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    Yeah it will be nice when AMD hits all of the OEM lineups, so direct comparisons can be made. I think they have finally woken up and realized they need to build some decent laptops with AMD chips. No more bottom feeding/outdated designs.
     
  22. DejaWiz

    DejaWiz Oracle of Unfortunate Truths

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    I'd love to see AMD provide a dGPU equivalent to the IGP portion in both of these new mobile Ryzen processors so laptop OEMs can make a Crossfire enabled laptop that'll still be more power efficient than many laptops equipped with a dedicated 1050 or 1060.
     
  23. IdiotInCharge

    IdiotInCharge Not the Idiot YOU are Looking for

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    That would be terrible?

    The dGPU would have access to VRAM, while the iGPU would be fighting with the CPU for access to main memory... and then you want to Crossfire that?

    Be better off just running the dGPU.
     
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  24. DejaWiz

    DejaWiz Oracle of Unfortunate Truths

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    Not if the dGPU has it's own VRAM, then Crossfire it with the IGP in hybrid mode, just like older APUs were capable of. It would likeky make for a very capable entry-level gaming laptop that would probably blow away the graphics performance of the competition in the same price brackets.
     
  25. IdiotInCharge

    IdiotInCharge Not the Idiot YOU are Looking for

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    But now you're into a different price bracket- you have to put eDRAM on package/on die.

    Now, I'm not discounting the potential performance or how cool it would be, just that it would likely not be cost competitive :).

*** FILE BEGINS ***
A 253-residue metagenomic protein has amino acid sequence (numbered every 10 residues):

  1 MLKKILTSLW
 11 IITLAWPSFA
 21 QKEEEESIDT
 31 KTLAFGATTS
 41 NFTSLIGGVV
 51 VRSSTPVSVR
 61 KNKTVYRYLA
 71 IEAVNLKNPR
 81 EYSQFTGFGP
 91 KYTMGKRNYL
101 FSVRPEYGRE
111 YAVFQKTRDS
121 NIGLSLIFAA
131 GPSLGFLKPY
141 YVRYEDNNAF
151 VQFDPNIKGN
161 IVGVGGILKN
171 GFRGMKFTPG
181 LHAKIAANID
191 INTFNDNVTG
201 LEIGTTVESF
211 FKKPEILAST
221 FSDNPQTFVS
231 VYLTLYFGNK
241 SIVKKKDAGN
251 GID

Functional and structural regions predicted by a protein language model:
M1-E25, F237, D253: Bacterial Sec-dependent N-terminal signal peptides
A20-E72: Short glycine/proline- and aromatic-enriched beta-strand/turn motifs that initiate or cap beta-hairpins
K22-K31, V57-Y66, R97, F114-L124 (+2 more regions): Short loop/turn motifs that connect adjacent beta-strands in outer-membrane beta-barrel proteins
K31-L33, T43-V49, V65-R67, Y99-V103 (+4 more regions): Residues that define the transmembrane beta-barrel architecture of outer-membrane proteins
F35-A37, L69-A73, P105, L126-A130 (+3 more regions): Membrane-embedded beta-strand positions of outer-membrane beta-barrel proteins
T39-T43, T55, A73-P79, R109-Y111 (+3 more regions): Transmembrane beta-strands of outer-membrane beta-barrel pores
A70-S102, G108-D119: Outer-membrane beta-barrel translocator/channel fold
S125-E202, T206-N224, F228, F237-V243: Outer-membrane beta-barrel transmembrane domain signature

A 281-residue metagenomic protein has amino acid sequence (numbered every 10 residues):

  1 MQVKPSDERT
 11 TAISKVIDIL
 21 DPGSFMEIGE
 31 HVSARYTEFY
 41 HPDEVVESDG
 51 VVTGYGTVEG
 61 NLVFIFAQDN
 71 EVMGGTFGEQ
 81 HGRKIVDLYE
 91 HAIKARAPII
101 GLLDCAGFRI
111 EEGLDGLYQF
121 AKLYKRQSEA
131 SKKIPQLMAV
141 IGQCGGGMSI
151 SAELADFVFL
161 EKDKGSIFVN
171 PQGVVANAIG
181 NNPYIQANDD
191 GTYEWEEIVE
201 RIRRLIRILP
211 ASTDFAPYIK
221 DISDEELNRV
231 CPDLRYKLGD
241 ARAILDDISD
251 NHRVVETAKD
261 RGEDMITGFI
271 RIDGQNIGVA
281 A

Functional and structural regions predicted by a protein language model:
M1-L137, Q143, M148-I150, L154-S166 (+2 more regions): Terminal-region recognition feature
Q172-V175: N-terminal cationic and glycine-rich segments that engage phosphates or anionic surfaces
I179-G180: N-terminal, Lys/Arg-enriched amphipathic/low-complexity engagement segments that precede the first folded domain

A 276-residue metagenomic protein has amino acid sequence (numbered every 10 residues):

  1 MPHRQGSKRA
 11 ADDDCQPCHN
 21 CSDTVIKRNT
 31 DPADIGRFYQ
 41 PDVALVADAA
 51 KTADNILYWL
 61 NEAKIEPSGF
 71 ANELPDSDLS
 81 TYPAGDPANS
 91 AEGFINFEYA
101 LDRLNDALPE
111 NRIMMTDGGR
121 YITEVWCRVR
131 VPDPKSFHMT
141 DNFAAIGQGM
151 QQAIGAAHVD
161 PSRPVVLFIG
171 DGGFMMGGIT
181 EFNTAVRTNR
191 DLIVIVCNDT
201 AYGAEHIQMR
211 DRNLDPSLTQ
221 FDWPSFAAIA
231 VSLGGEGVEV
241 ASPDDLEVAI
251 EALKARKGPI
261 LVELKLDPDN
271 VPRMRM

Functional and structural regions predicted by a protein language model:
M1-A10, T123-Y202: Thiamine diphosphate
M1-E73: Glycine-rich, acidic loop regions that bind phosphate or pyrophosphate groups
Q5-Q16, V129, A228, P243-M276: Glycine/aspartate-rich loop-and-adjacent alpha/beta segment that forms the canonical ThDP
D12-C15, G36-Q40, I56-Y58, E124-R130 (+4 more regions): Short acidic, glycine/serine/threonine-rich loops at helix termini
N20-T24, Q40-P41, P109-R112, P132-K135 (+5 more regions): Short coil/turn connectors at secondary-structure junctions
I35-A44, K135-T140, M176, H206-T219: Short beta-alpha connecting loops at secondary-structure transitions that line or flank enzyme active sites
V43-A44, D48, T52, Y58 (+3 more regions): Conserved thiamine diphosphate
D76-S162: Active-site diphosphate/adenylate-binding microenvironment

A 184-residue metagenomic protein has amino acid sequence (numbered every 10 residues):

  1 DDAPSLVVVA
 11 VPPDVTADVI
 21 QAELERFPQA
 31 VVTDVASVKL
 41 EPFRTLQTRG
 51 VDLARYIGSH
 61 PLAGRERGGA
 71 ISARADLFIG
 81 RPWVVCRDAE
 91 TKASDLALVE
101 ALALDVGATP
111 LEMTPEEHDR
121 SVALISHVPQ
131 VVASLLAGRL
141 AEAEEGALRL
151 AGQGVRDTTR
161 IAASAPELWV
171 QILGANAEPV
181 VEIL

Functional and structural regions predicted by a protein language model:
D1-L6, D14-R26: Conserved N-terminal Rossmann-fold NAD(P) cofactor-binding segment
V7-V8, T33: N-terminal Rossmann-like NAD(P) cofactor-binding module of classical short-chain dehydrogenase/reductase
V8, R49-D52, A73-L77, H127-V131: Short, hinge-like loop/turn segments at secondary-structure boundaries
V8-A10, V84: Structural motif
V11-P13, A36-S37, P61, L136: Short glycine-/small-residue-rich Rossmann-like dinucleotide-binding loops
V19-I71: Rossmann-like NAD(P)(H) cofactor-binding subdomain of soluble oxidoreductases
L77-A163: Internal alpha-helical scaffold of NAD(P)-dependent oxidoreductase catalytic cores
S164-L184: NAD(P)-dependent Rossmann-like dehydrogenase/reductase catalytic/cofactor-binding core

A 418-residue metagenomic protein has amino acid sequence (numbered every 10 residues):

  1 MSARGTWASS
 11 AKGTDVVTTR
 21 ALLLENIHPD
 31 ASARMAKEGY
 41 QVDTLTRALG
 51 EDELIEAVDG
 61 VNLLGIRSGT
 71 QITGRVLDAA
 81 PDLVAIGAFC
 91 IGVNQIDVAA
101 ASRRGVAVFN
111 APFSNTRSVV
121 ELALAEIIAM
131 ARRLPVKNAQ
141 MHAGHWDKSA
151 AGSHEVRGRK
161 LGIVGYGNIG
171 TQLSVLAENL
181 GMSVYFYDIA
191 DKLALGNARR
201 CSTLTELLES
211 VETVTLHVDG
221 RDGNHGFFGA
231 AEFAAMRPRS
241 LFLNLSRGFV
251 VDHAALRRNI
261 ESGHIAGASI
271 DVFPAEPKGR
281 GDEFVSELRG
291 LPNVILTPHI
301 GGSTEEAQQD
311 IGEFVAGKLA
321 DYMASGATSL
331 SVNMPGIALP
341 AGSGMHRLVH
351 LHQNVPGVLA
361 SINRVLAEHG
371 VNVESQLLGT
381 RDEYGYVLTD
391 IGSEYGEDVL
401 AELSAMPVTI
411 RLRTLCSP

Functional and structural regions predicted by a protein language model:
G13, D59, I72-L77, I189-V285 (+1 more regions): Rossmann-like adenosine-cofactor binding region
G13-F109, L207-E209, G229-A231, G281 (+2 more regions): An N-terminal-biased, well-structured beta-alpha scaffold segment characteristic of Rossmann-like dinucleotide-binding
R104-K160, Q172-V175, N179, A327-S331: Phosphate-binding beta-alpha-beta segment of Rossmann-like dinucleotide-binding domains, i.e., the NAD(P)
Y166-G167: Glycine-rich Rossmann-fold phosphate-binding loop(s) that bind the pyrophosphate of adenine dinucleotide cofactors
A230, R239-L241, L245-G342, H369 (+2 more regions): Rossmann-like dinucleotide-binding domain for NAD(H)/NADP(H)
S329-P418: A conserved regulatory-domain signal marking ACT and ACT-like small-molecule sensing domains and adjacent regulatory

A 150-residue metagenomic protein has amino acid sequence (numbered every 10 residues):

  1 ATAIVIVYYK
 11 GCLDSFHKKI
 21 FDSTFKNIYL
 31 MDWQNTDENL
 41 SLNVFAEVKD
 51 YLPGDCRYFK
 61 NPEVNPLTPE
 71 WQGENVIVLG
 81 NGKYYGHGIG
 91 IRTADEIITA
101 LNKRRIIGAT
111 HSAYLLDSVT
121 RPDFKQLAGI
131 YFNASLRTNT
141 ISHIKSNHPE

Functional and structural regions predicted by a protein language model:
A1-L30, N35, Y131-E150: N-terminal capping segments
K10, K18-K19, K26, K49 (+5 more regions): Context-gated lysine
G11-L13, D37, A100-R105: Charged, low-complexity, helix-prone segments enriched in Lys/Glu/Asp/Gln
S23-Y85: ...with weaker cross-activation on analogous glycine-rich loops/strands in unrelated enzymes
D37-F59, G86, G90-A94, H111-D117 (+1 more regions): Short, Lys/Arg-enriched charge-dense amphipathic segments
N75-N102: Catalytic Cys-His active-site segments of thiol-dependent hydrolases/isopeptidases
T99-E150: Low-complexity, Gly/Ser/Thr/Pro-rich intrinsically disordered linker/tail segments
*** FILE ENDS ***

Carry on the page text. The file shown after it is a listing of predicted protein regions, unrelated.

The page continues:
26. Kdawg

    Kdawg Gawd

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    It doesn't drop down to 2.3.

    actually intel does a pretty good job at holding turbo.

    my 6700hq holds max turbo on all 4 cores through an entire encoding project, and other reviews of newer core i7s show that turbo holds for a long time too, except when there's a shitty Apple-like cooling solution.
    It actually never dips close to base clocks ever.
     
  27. Burticus

    Burticus 2[H]4U

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    Them is fightin' word right there! My experiences with Crossfire with igpu + dedicated gpu is it doesn't work right. It sounds neat in theory but in real life with the quality of AMD/ATI's drivers, not worth the effort unless benching?

    I guess the DX12 multiple GPU options but has anyone seen any real gains with that? Even on desktop hardware / dedicated gpus?
     
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  28. DejaWiz

    DejaWiz Oracle of Unfortunate Truths

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    I disagree. It would probably only add about $50-75 at the cash register for the second 11 CU dGPU with 2GB RAM.
     
  29. DejaWiz

    DejaWiz Oracle of Unfortunate Truths

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    Well, that would be the real trick: AMD would need to dedicate some effort in bringing stable drivers to such a setup.
     
  30. Burticus

    Burticus 2[H]4U

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    Hahahahahahahahahhhahaha. Good one!
     
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  31. DejaWiz

    DejaWiz Oracle of Unfortunate Truths

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    It's doable, but I have better odds of successfully buying oceanfront property in Oklahoma